Home / View Point / Akins Vidale / Shoot, don’t talk: Vidale bemoans the low level of Parliamentary banter

Shoot, don’t talk: Vidale bemoans the low level of Parliamentary banter

Though I am not  a big fan of the “Pirates of the Caribbean” franchise, I have to admit that there are pockets of dialogue which I have never forgotten.

One such scene goes as follows:

Photo: Captain Barbossa (left) has a word with Captain Jack Sparrow in Pirates of the Caribbean.
Photo: Captain Barbossa (left) has a word with Captain Jack Sparrow in Pirates of the Caribbean.

Elizabeth: Captain Barbossa, I am here to negotiate the cessation of hostilities against Port Royal.

Barbossa: There are a lot of long words in there, Miss; we’re naught but humble pirates. What is it that you want?

Elizabeth: I want you to leave and never come back.

(Barbossa’s men laugh).

Barbossa: I’m disinclined to acquiesce to your request.

There is also one of the most epic exchanges in the Cowboy genre between Tuco and the one armed man in “The Good, the Bad and the Ugly”:

One Armed Man: I’ve been looking for you for eight months. Whenever I should have had a gun in my right hand, I thought of you. Now I find you in exactly the position that suits me. I had lots of time to learn to shoot with my left.

(Tuco shoots him with the gun he had hidden in the foamy bath)

Photo: Who have a stink mouth now?
Photo: Who have a stink mouth now?

Tuco: When you have to shoot, shoot. Don’t talk.

Locally, we have had a class of orators who have made art with words. There really is no other way to describe their linguistic prowess.

For those willing to go back a bit to “kaiso”, there is hardly a bard who could match “Zandolee” in double-entendre; whether he was throwing wood at Winnie in Grande or letting the judge inspect his iron.

The point I am making is that the English Language, for all its complexities, provides ample depth and breadth for even the greenest of debaters to throw jabs and still come out smelling like a rose.

Of course all words get their meanings in context, so no doubt one would have to be quick on the draw to match linguistic competence with linguistic performance.

In the last year, the one liners which stood out have been more crass than crafty to put it mildly. We went from quips about “rum shop logic” to “if yuh name man, come outside.”

No doubt, in the last week, we have raised the bar in our attempts to be perverse. So headlines were plastered with “we in charge” and “hush yuh stink mouth!”

Photo: Opposition Leader Kamla Persad-Bissessar (left) and Opposition Chief Whip Dr Roodal Moonilal. (Courtesy Baltimore Post)
Photo: Opposition Leader Kamla Persad-Bissessar (left) and Opposition Chief Whip Dr Roodal Moonilal.
(Courtesy Baltimore Post)

Then there was “princess.” Our tenacity for prejudice was borne out in the most transparent way with this senseless unforced error. There was not even an attempt to be a cunning linguist and present his argument tongue in cheek.

This was followed by a lesson in Sanskrit, which only proved that we are predisposed to speaking because we have to say something rather than us having something to say.

The contribution from the member for Princes Town was both shallow and pedantic and had we been listening rather than looking at him, maybe that would have been picked up.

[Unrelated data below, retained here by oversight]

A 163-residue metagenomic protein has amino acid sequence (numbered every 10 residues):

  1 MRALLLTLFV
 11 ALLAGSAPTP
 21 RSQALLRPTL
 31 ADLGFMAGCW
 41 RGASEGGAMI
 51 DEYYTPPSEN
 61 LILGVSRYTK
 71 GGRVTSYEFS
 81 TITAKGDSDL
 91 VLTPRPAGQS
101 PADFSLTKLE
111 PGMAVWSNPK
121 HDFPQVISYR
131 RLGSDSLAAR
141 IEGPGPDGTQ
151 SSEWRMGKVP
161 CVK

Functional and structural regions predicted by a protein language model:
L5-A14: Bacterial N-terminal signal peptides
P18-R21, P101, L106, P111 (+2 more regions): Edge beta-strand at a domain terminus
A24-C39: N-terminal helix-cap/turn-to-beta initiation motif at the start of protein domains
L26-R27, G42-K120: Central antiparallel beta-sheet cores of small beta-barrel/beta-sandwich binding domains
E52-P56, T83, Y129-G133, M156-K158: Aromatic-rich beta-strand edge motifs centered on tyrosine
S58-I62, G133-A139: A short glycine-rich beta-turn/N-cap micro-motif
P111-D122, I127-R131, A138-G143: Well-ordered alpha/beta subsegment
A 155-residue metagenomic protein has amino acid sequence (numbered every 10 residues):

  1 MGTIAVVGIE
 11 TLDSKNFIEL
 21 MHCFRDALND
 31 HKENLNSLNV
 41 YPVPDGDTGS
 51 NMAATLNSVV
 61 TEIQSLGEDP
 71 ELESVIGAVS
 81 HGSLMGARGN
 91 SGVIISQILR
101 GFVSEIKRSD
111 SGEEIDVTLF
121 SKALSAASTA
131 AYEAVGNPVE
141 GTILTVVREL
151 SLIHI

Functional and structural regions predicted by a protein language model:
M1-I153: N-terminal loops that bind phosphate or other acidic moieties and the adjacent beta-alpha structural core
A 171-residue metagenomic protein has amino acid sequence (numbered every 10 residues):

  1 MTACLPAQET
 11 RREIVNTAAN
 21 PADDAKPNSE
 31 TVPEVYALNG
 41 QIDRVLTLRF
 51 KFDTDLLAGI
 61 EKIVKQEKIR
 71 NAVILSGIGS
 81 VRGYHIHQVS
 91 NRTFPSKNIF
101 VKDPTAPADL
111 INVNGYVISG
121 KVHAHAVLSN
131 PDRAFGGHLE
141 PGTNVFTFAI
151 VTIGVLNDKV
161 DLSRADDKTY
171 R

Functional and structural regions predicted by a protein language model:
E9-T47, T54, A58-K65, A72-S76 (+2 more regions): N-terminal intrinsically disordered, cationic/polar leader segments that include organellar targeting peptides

It is unfortunate that we are not seeing the efficacy of finesse  in the Parliament. We are brutish and uncouth.

Your presence in the Lower House already validates that you have shown your strength of persuasion by numbers. Now that you are there, perhaps it is time to focus on persuasion by the strength of your arguments.

AboutAkins Vidale

Akins Vidale
Akins Vidale lectures at the Cipriani College of Labour and Cooperative Studies and is a UWI graduate with a B.A. in History. He has served as the president of the Trinidad Youth Council and is the General Secretary of the Federation of Independent Trade Unions and NGOs (FITUN). Read his blog: http://akinsvidale.wordpress.com/

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20 comments

  1. The quality of the exchanges has been poor but given the fact that we are barely over a month past the election, I am hoping things will improve.

  2. I don’t know to whom Adkins is comparing our politicians but in my opinion we have excellent debate in Parliament. And that ‘Princess’ line was punning of the highest order. The Sanskrit discussion was welcome too.

  3. “This was followed by a lesson in Sanskrit, which only proved that we are predisposed to speaking- because we have to say something rather than us having something to say.”

  4. Finesse? Wha is dat? The problem is lack of exposure. We reveal our parochialness and not surprisingly perhaps, the village ram personality seems to be the one of choice for most politicians. For some of the women, it seems to be various versions of the fish market lady. Which is not even fine in the village or the fishmarket these days. Retired village rams and fisher ladies must be cringing. Banter,. not batter, I agree.

  5. The problem is Lasana Liburd, that the devisive brand on politics, politicking snd governance of the last five years has left the nation and not least among us, our politicians seething with resentment.

    The hatred is palpable!

  6. And I am told by Melville Foster that the MP guilty of the senseless “Princess” unforced error may not be a cunning linguist but he certainly does not go easy on debtors so he may not be a fellah to owe.

  7. Akins, it’s hard to fault the essential argument but I take issue with the conclusion. Since there are several “safe” seats among the 41, is it accurate to say to the MP’s representing those seats that “Your presence in the Lower House already validates that you have shown your strength of persuasion by numbers? Isn’t a “safe” seat precisely one where the winning party’s voters do not have to be persuaded?